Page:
BBC Lambasted for Not Broadcasting the C Word

The BBC has been lambasted after Sandy Toksvig did not use an offensive word on The News Quiz on Radio 4 last October. Specifically, Miss Toksvig quipped that, “It’s the Tories who have put the n into cuts,” in reference to cuts in child benefit.

Many MPs and campaigners are seemingly furious, claiming that the use of the phrase carries connotations of sexual abuse, whilst apparently remaining unconcerned about the actual abuse of children resultant from their policies.

John Whittingdale, chairman of the Commons Culture, Media and Sport select committee, which has been responsible for a huge bunch of cuts, said, “The vast majority of people still regard this an offensive term,” possibly in reference to his government’s term in office. We weren’t really paying attention, to be honest.

The original complaint was made by Colin Harrow, a retired newspaper executive, who oversaw massive cuts during his time at Mirror Group Newspapers. Mr Harrow, who was group managing editor during the era when The Mirror published fake photos of soldiers torturing Iraqi prisoners, said that he felt the reference was unacceptable and that the BBC wasn’t living up to the expectations of its audience.

The story has been run in the press by The Mail on Sunday, who regularly bash the BBC and love to be outraged and scandalised by absolutely anything. Mail Online has been filled with ill-informed reactions indicating utter hypocrisy and a basic failure to read the story properly. Like always. Mail Group newspapers, incidentally, have been subjected to relentless cuts over the last few years.

In unrelated news, the BBC have announced that Danish-born Sandy Toksvig is to present a series of programmes on her homeland, beginning with a documentary on King Cnut. As a Danish prince, Cnut won the throne of England in 1016, since which time there have been many generations of Cnuts on these shores.

eXcavation Factor

An archaeological dig in Mexico has revealed surprising though somewhat predictable evidence regarding the collapse of the ancient Mayan civilisation. Researchers were initially surprised and then increasingly alarmed at what their excavations gradually exposed. This Nuse reporter took a flight out to speak with the team.

“We were digging in an undisturbed site where nothing has grown on the barren landscape in human memory,” said Doug Daily, the chief archaeologist. “We tried to speak to the locals before we began but we couldn’t find them. There simply weren’t any. It was as if some tribal herd-instinct had stopped people from going anywhere near. We couldn’t even find anyone who would acknowledge the existence of the area where we wanted to explore.”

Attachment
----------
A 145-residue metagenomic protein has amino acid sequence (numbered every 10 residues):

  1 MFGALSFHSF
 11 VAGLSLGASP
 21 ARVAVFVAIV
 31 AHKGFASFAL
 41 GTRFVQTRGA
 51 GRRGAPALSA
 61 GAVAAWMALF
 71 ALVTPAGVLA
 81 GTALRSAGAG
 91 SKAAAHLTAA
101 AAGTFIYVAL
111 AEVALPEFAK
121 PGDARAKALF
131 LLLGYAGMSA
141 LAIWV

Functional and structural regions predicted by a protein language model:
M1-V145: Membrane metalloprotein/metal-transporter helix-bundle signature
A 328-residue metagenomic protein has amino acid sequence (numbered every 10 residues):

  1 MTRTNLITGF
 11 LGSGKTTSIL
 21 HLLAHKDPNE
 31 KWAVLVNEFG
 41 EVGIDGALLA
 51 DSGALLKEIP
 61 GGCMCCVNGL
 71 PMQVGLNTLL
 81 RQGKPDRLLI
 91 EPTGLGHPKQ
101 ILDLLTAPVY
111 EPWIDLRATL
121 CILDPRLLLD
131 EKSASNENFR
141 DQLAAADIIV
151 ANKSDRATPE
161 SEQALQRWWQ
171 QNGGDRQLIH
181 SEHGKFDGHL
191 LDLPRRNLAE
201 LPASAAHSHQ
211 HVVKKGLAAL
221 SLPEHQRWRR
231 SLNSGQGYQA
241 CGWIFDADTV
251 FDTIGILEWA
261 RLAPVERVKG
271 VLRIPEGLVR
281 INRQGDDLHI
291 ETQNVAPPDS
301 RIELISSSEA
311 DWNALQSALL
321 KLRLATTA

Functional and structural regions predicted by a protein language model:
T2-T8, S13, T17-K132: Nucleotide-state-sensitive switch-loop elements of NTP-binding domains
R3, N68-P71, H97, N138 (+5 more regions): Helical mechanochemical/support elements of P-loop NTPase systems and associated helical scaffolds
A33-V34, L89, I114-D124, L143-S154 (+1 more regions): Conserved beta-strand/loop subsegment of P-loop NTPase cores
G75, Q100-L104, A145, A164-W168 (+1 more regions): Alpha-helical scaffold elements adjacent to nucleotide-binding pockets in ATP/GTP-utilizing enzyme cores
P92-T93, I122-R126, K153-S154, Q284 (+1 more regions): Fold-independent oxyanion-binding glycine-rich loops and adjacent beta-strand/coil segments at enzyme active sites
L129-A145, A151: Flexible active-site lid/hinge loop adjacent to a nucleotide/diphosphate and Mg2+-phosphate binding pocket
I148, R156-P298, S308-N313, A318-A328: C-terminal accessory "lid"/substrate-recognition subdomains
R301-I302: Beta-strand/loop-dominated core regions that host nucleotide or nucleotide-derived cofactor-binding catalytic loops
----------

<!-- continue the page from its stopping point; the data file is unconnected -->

He paused, a haunted look crossing his face, and then continued. “Our initial evidence from satellite photographic images suggested that some kind of a ring had sunk into the earth here and that the desert had simply closed over it. It took many weeks of painstaking scraping before we revealed a massive submerged arena containing tiered rows of hundreds of seats set facing a raised dais, upon which we found a stone desk with four chairs at one side and, on the other, a single podium.”

Rowan Danround, Professor of History Repeating Itself at Peterborough Polyversity, continued the story in a subdued tone. “Early analysis of the skeletal evidence indicates that the audience was jam-packed with humanoids with rather unusual skull abnormalities, suggestive of intense inbreeding and associated brain malformation. The stage, meanwhile, gave up five very badly burnt figures attired in layers of superficially attractive chains and jewellery which, under closer examination, turned out just to be worthless shiny tat.” He shrugged. “We tried to find geological causes for the travesty that occurred here but there is nothing. It seems likely that some kind of contest or trial was in progress when the Earth, with an unprecedented and almost inconceivable violence seemingly directed with pure malevolence at the very life forms she had given birth to, just opened up and swallowed the whole spectacle.”

He turned to the storm-darkening skies above and his voice lowered to a whisper. “We also found some stone tablets with ornate carvings upon them.” His eyes set upon me in a fixed stare and a mask of terror drew across his face. “Intricate markings, they were, formulaic and repetitive. It looked like… like music, I tell you. Music!”